Say Cheese

Prepare for a stirring experience at the Swiss Haven Restaurant.

Swiss Haven's Neuenburger fondue, with a mix of Emmentaler and Gruyère, is the most common combination in Switzerland; we found it simple and straightforward, if a little dull. The house fondue was more interesting. The Masts so love the bold, raw flavor of Vacherin -- also known as Vacherin Fribourgeois, to distinguish it from France's Vacherin du Haut-Doubs and Switzerland's Vacherin Mont d'Or, a usually unpasteurized cheese that's hard to get in this country -- that they decided to pair it with another favorite, Appenzeller, an almost piquant cheese as renowned for its pronounced flavor as for its often outrageous price. The resulting fondue was flawlessly melted and melded, pure cheese nirvana. Next time, though, we'd skip the side of mixed vegetables, because the crunchiness of the under-steamed broccoli, cauliflower and carrots took away from the glorious gooeyness of the cheese.

In addition to the five cheese fondues, Swiss Haven also offers a roster of house specialties, all of which come with spätzli or rösti. The former is to Germans in Switzerland what pasta is to the Italians; rubbing the dough through a special sieve into boiling water gives the noodles their funny little shapes. Swiss Haven's take on spätzli was soft, with no floury aftertaste or half-done centers. After fondue, rösti is Switzerland's favorite dish -- and with good reason, judging from Swiss Haven's version. The shredded spuds were butter-soft inside, fried golden outside, and the potato cake was as big as the frying pan from which it emerged, a faintly greasy, crackle-encased marvel. These heavenly hash browns had just the right crunch to set off the Zuriberg, a classic Swiss preparation of tender veal strips dripping with a rich, creamy, mushroom-based sauce -- what stroganoff only wishes it could taste like.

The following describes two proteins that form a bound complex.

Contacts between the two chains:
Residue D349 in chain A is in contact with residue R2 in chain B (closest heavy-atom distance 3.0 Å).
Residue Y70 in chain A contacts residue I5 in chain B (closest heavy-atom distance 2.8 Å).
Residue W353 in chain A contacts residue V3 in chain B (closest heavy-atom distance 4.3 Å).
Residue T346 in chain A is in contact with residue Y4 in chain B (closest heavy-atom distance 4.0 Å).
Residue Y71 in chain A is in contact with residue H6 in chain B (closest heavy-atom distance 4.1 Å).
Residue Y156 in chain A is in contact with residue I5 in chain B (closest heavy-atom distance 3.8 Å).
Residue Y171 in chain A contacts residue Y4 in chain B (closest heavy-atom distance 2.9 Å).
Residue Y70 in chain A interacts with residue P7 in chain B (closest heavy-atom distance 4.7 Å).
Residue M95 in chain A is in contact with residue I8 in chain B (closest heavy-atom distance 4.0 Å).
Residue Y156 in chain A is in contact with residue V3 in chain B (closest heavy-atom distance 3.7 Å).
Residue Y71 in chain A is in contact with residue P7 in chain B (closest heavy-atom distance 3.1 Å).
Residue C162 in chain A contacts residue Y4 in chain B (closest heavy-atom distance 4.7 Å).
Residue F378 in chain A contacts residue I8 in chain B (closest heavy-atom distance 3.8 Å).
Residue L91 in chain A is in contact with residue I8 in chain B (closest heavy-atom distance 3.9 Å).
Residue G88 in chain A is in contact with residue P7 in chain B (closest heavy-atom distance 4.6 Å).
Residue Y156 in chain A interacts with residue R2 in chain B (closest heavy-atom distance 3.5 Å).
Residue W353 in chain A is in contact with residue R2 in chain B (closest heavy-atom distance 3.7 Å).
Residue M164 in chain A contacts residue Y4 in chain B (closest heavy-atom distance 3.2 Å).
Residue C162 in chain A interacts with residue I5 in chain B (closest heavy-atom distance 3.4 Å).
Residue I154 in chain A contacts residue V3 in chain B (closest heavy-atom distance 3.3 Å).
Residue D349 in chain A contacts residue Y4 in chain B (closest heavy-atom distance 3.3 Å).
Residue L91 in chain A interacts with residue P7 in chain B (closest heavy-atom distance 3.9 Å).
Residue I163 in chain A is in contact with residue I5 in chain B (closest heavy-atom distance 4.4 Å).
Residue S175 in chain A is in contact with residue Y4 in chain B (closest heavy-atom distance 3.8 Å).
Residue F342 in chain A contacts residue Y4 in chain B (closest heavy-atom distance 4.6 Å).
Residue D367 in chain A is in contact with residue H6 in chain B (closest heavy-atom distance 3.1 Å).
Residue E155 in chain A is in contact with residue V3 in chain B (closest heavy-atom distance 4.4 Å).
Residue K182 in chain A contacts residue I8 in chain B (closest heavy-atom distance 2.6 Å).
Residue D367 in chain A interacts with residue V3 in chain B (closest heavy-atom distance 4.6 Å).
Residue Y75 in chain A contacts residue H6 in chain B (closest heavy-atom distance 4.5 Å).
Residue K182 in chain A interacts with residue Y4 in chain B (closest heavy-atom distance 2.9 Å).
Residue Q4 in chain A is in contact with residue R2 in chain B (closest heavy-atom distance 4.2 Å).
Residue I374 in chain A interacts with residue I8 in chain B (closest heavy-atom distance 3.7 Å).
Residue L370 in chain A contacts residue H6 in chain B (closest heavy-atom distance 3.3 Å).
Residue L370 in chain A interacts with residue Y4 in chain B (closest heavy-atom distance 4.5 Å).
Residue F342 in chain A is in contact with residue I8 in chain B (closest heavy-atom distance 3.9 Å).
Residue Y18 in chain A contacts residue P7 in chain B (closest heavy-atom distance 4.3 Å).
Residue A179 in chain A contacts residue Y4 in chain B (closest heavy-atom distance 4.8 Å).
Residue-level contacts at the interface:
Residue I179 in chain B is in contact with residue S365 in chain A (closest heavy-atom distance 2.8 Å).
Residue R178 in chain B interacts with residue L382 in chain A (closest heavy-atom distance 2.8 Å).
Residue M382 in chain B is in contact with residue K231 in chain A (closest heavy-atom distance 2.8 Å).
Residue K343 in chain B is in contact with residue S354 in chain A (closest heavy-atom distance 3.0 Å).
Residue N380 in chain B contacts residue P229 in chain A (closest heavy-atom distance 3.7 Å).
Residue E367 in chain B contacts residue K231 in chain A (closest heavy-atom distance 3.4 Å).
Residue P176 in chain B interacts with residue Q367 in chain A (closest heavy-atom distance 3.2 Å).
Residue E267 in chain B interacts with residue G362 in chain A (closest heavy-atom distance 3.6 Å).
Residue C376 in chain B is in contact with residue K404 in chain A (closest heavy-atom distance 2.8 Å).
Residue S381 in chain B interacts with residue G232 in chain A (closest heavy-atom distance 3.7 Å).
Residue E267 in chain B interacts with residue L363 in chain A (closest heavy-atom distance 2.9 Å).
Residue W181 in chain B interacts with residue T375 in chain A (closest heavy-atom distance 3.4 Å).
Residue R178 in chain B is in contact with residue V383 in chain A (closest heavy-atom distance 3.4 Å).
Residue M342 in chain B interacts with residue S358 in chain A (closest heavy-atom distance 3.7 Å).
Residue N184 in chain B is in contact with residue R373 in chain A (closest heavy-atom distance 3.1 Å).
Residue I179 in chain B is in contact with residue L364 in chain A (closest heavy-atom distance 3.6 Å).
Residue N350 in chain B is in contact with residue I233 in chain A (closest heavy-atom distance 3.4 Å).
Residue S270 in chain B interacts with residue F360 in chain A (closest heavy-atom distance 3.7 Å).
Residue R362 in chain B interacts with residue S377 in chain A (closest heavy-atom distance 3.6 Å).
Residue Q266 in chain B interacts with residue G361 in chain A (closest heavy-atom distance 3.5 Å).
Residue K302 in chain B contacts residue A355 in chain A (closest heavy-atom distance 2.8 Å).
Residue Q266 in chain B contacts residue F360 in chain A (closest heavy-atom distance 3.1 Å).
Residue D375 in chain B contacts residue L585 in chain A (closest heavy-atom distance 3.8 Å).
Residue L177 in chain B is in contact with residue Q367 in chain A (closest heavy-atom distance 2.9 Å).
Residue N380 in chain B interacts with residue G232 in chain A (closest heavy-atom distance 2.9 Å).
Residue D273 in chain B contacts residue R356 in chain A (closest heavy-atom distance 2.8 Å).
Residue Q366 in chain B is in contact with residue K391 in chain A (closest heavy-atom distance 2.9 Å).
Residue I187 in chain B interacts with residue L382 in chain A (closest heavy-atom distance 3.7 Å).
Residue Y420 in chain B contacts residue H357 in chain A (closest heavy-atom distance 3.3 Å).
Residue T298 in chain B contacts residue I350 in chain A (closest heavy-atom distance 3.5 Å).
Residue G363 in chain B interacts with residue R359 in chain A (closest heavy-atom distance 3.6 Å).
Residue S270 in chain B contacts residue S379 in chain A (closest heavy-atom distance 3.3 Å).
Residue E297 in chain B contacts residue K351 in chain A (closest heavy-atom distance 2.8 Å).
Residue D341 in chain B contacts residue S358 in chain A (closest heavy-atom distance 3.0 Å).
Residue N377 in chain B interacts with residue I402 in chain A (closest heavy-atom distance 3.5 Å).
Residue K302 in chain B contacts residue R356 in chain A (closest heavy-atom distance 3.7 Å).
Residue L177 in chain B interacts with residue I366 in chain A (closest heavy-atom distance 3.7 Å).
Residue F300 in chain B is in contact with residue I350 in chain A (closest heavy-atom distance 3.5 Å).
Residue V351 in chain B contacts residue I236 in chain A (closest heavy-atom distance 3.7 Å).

Swiss Haven did just as well with more modest dishes, including the Bündner Gerstensuppe, a rustic soup that combined barley and Bünd- nerfleisch, or air-dried beef. The tomato-basil soup suffered only by comparison; the thinner but no less flavorful concoction was rife with fresh basil and had an almost Italian red-sauce taste. After making our way through luncheon entrees -- Jungfrau, a sizzling platter of rösti topped by a grilled bratwurst and an oily, super-rich onion gravy; and Kaseschnitte, an open-faced sandwich of wine-soaked French bread with Swiss-style prosciutto, pear slices and melted Vacherin and Gruyère -- we were ready to skip dinner.

Fond of fondue: Eric Olson fans the flames at the Swiss Haven Restaurant.
Q Crutchfield
Fond of fondue: Eric Olson fans the flames at the Swiss Haven Restaurant.

Location Info


Swiss Haven

5946 S. Holly St.
Englewood, CO 80111

Category: Restaurant > Eclectic

Region: Southeast Denver Suburbs


Hours: 11 a.m.- 2 p.m., 5-9 p.m. Tuesday through Saturday

Neuenburger fondue: $14.95
House fondue: $15.95
Mixed vegetables: $4
Zuriberg: $18.95
Bündner Gerstensuppe: $4.95
Tomato basil soup: $4.25
Jungfrau: $9.95
Kaseschnitte: $8.95
Swiss chocolate fondue: $6.95

5946 South Holly Street, Greenwood Village

Not dessert, though. While chocolate fondue is considered an aberration in Switzerland, Swiss restaurants in this country would be nuts not to include it. And so Swiss Haven sacrifices lots of excellent Swiss chocolate to create a thin but densely chocolatey fondue, which comes with marshmallows, a ladyfinger, pineapple, bananas and strawberries for dipping.

After two meals at Swiss Haven, it was impossible to remain neutral on the issue of Swiss cooking. Just smile and say cheese.

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